Technology prototypes must demonstrate scale and stability, adaptability and adoptability -- scars that come only from the long, hard road to commercialization.

As I sit with those entrepreneurs, I can't help but think about why Big struggles with innovation. Where's the disconnect?

At first, I thought that what's missing in the corporate environment is the role played by venture capitalists. The one that says "I have an appetite for risk."

But then I remember that Big loves risk. We learn exactly how much each time a bubble bursts.

What Big lacks isn't appetite; it's character. And values. Specifically, patience. Big isn't engineered to wait for slow cooked food, and the creative process takes time. The path to commercialization takes even longer.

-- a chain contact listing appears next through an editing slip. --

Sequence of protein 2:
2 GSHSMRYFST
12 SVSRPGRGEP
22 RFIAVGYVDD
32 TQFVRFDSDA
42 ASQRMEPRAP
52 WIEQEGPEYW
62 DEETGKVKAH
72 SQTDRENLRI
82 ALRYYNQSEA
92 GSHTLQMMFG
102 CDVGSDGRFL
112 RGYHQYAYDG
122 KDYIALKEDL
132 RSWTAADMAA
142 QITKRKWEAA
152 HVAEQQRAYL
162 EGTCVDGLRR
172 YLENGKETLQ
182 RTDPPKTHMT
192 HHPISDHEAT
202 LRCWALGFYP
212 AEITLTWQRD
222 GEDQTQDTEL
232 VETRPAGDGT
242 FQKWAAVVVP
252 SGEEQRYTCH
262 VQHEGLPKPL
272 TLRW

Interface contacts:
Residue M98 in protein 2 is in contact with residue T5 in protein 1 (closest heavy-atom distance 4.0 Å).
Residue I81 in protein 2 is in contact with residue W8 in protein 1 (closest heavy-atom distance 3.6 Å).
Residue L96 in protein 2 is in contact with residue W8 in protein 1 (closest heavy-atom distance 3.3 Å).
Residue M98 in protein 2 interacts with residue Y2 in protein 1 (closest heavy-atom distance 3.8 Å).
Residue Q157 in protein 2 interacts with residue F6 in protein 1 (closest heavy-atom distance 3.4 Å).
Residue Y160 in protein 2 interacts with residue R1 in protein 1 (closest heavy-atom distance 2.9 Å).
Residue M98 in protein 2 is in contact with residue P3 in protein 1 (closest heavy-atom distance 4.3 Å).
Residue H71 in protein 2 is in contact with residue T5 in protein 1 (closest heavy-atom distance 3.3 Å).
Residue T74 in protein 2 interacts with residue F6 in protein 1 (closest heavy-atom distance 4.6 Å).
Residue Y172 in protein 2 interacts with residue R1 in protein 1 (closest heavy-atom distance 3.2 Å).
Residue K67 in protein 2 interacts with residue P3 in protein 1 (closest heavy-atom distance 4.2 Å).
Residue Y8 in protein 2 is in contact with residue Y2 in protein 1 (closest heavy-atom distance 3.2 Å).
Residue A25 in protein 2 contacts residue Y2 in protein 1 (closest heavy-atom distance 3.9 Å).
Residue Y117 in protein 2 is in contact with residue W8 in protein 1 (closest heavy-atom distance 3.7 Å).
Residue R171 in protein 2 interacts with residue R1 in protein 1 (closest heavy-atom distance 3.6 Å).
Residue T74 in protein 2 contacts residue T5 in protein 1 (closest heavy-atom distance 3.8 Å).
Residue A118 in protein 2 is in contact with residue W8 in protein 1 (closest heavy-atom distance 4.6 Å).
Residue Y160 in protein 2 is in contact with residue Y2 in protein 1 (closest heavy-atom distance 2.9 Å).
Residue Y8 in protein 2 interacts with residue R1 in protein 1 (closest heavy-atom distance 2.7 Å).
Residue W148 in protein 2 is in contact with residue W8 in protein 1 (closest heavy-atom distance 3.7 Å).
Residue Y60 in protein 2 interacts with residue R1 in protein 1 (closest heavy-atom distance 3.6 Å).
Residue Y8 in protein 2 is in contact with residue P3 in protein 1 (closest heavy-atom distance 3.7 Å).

Big's timeframes are driven by quarterly reports and analysts' expectations, by unreasonably short windows to prove value as a management team and annual bonus cycles. That reality skews Big's expectations around innovation.

And that is why the innovation industrial complex produces fast food -- innovation in a can, with loads of salt, sugar and fat.

Speaking of which ...

Innovation Supports A Filthy Industry

I'm looking at you, hbr.org! No one has called you out for a while, or if they have it was in that syrupy academic tone that first validates your intellect.

I despise you. You're scientists in the same way that chiropractors are doctors. Your case studies are the new statistics (as in "lies, damn lies and...").

You're ingratiating peddlers, selling the business fantasy that innovation is a repeatable discipline. You are to business insight what American Apparel is to advertising. If your books were pictures, the only thing missing would be the creepy wood paneling in the background.